C’est donc avec un immense plaisir que je partage ce texte avec vous aujourd’hui.

En France, le Prince, qu’il soit monarque ou président de la République, n’a pas le choix de ses goûts et de ses inclinations. Il se doit d’afficher une vaste culture littéraire et artistique, de peur de perdre l’estime de ses concitoyens, tant chez nous, depuis des siècles, la culture est attachée au pouvoir.

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Napoléon, cet animal politique

Je ne pouvais laisser se terminer l’année 2021 sans recenser l’un des meilleurs livres consacrés à Napoléon qui me soit passé entre les mains pendant le bicentenaire de son décès. À cet égard, Les hommes de Bonaparte : La conquête du pouvoir 1793-1800 (Éditions Perrin) de l’historien Jean-Philippe Rey m’a permis de découvrir un aspect de l’Empereur dont ma connaissance était, je le constate bien aujourd’hui, très embryonnaire. Alors que les vertus de celui que Clausewitz appelait le « Dieu de la guerre » sont bien connues, son génie politique l’est beaucoup moins. Et c’est à ce niveau que l’auteur nous renseigne de manière convaincante.

Bonaparte, nous dit Jean-Philippe Rey était un animal politique, un ambitieux désireux de s’investir corps et âme pour grimper au sommet. En témoigne notamment son mariage avec Joséphine (un mariage dont les deux époux tirèrent avantage, malgré sa nature complexe) et une capacité consommée à tisser, entretenir et étendre ses réseaux. Le réseautage est d’ailleurs un – pour ne pas dire le – thème dominant du livre.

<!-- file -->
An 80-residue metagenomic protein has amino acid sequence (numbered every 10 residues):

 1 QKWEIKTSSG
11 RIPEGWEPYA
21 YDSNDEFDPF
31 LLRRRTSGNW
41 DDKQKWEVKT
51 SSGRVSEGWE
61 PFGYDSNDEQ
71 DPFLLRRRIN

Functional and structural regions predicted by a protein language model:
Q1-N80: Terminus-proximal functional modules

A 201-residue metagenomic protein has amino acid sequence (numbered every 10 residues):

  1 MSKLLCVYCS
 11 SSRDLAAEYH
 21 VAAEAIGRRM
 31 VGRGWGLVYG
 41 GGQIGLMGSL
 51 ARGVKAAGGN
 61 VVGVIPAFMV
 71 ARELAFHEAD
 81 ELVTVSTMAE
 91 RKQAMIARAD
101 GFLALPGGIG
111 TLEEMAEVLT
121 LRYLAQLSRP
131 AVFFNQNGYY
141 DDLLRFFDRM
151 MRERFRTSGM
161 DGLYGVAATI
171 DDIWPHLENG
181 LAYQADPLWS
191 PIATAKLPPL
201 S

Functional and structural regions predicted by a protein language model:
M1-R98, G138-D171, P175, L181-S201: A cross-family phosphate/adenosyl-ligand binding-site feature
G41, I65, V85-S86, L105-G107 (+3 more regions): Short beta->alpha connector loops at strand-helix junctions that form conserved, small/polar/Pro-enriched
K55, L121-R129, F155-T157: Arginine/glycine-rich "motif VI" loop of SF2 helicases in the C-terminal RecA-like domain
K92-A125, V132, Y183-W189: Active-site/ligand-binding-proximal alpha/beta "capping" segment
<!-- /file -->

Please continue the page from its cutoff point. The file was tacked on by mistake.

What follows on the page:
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“My subordinates took time to reach out and let me learn how to lead” – Exclusive interview with Vice-Admiral Mark Norman (ret.)

Vice-Admiral Mark Norman (ret.)

A few weeks ago, I was privileged to be in touch with Vice-Admiral (ret.) Mark Norman, former Vice Chief of the Defence Staff of Canada. A man for whom I have tons of respect and admiration. He gladly accepted to respond to a few questions for my blog. To that end, we had an extremely pleasant discussion on the phone. Here is the content of our exchange.

Vice-Admiral Norman, as you can see with the name of my blog, books about history (mainly military) are among my main subjects of interest. Are you an avid reader? If so, what are your favorite subjects?

Compared to others, I am not an avid reader. Surprisingly, I don’t read military history directly. I do however enjoy three broad areas of books. 1) believable fiction – often based in an imaginary world. For example, I was recently absorbed by the Dune trilogy. This is a brilliant story. 2) the pseudo-realist genre, whose stories are based on reality. I’m a big fan of James Bond, the Jason Bourne series, Jack Ryan and Dan Brown for example. And 3) non-fiction. I like more analytical pieces and variations of military history. In that regard, I have recently read Destined for War by Graham Allison, books about leadership by retired generals like Colin Powell and Rick Hillier. I’m a big fan of Malcolm Gladwell. I will occasionally dive into naval history, and I have read different translations of Sun Tzu. This said, I am less active in that last category than I am in the two others.

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2034: The War With China?

I am not a person who enjoys novels. My youngest daughter was therefore astonished when she saw me reading 2034: A Novel of the Next World War. “Yes, but it’s about a potential war between the United States and China. Plus, it’s written by an author I really like and admire, Admiral Stavridis [and Elliot Ackerman]”, I said. I admit that this was an exceptional experience and not only because of the genre, but mainly because this is one of the most thoughtful books anyone interested in geopolitics and the fate of the world should read now.